Operational Amplifier Modes of Operation

The operational amplifier or OP-AMP is a direct coupled, high gain amplifier used to perform a wide variety of mathematical operation used to perform like summation, subtraction, multiplication, differentiation and integration etc. In analog computers it is often referred to as the basic linear (or analog) integrated circuit (IC). The operational amplifier works in different modes depending on the nature of its job. These modes are explained below.

  1. Single-ended Operation

    when a differential amplifier is operated in this mode, one input is ground and the signal voltage is applied only to the other input. In Figure (a) input signal is applied to terminal 1 and terminal 2 is ground.

    Op-Amp single Ended Operation

    Figure shows that an amplified and inverted output signal is obtained at V01 but an equally amplified and in phase signal appears at V02 which is terminal 4.

    When input signal Vin2 is applied to input terminal 2, an amplified and inverted signal appears at output terminal 4 whereas equally amplified but in phase signal appears at terminal 3 this is shown in Figure (b).

    Op-Amp single Ended Operation
  2. Differential Operation

    In this mode two opposite polarity (out of phase) signals are applied to the inputs as shown in Figure (c).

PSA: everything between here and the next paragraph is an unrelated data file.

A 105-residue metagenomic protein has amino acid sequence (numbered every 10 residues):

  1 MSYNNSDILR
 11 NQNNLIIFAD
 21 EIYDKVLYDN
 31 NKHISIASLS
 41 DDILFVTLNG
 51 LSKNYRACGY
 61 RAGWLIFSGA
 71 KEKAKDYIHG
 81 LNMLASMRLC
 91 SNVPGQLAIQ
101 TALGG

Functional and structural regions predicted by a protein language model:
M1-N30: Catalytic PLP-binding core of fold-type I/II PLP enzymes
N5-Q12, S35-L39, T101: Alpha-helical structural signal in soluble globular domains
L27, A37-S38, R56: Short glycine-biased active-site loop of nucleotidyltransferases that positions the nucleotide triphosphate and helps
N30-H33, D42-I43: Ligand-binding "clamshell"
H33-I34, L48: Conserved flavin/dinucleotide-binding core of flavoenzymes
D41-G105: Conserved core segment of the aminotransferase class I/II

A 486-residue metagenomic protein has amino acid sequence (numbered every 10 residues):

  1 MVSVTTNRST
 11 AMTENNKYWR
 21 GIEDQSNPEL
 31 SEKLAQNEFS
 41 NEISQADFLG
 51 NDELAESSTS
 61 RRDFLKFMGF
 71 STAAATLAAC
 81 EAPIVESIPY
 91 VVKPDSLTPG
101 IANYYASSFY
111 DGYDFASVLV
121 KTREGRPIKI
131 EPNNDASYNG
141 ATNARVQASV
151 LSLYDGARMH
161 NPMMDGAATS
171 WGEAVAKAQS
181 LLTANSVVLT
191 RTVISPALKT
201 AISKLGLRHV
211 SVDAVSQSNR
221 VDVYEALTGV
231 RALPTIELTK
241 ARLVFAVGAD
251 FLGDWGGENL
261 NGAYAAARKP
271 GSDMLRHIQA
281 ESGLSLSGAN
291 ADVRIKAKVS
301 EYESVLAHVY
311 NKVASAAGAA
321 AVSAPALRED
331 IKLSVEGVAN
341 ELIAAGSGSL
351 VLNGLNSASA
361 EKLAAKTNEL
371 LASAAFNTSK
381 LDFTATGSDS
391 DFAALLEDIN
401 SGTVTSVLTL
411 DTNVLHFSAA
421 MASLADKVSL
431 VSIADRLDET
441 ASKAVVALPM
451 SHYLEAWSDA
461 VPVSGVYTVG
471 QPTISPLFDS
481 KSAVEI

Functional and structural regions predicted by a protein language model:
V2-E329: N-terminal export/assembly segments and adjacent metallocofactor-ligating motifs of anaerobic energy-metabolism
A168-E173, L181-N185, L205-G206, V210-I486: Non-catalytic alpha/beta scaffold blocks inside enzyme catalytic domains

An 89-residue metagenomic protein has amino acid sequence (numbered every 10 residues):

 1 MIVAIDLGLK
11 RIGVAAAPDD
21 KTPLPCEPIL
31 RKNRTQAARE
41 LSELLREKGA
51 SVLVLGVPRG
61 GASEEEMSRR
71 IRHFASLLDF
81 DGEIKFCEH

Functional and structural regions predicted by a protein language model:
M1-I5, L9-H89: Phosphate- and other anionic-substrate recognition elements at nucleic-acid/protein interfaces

Op-Amp Differential Operation

    This type of operation is also referred to as double ended operation.

    Input signal at each input terminal causes signal to appear at both output terminals. The resultant output signals have a peak value twice the value for single ended operation.

  3. Common Mode Operation

    If two in-phase and equal signals are applied at the two input terminals, the resultant output signal at each output terminal would be zero this is shown in Figure (d). in other words the output between collectors would be zero.

    Op-Amp Common Mode Operation
  4. Inverting and non-inverting Inputs

    When positive Vin1 acts alone, it produce a differential output voltage with terminal 4 positive with respect to terminal 3 that is why the input terminal 1 is called non-inverting input terminal. When positive Vin2 acts alone, the output voltage is inverted and terminal 3 becomes positive with respect to terminal 4. That is why input terminal 2 is called inverting terminal. It can be see in Figure (a) and (b).